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The Bar Council is reviewing whether barristers are guilty of serious misconduct by overclaiming in publicly funded cases
Lawyers have been hired to represent the barrister defendants, whose identities have not been revealed, although the matter will not go ahead until the Lord Chancellor's Department (LCD), which referred the cases to the Bar Council, hands over evidence.
A lot of the cases stem from an LCD investigation into 112 cases of alleged overclaiming; 20 were earmarked for further consideration and some of these were referred to the Bar's Professional Conduct & Complaints Committee (PCCC), which decides whe-ther rules have been breached.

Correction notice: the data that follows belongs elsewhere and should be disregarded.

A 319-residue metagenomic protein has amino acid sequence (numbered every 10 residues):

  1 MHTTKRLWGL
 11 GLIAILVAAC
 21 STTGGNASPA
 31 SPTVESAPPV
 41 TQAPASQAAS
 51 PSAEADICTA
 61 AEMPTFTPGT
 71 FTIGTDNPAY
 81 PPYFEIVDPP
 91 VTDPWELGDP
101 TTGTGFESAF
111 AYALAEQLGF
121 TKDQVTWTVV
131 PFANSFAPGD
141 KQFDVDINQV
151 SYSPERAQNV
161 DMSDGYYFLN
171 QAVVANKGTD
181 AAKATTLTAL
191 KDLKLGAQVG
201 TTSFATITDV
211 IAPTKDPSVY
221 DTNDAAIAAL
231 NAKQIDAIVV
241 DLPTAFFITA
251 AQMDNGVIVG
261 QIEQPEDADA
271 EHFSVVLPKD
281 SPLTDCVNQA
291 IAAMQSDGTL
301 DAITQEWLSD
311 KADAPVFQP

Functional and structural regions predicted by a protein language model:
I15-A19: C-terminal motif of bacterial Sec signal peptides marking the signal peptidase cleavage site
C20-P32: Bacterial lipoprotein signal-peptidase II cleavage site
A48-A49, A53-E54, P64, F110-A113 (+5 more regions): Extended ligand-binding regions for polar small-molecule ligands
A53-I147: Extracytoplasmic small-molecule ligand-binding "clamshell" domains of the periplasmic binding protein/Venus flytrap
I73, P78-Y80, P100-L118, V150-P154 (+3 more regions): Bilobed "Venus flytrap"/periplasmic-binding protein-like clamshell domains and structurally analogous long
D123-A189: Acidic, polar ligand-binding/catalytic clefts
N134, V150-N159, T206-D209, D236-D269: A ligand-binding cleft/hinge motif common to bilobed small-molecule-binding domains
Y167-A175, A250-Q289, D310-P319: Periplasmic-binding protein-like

It is understood that far more cases have since been referred to the PCCC.
According to a Bar Council spokesman, the scope of the PCCC's inquiry to date has been to establish whether there was any suggestion that there was dishonesty or other conduct likely to bring the Bar into disrepute. To date, no such finding has been made. A full inquiry into the truth of the overcharging allegations will start once the Bar has established a framework for the investigation.
All cases of barristers whose legal aid claims were reduced by determining officers by more than 50 per cent are referred by the Court Service to the Lord Chancellor, Lord Irvine. He refers it to the Bar Council if he thinks the matter is sufficiently serious.
The spokesman said: "The fact that a claim may be reduced substantially does not of itself indicate any dishonesty on the part of the barrister, discreditable conduct or, necessarily, that the full claim was unjustifiable."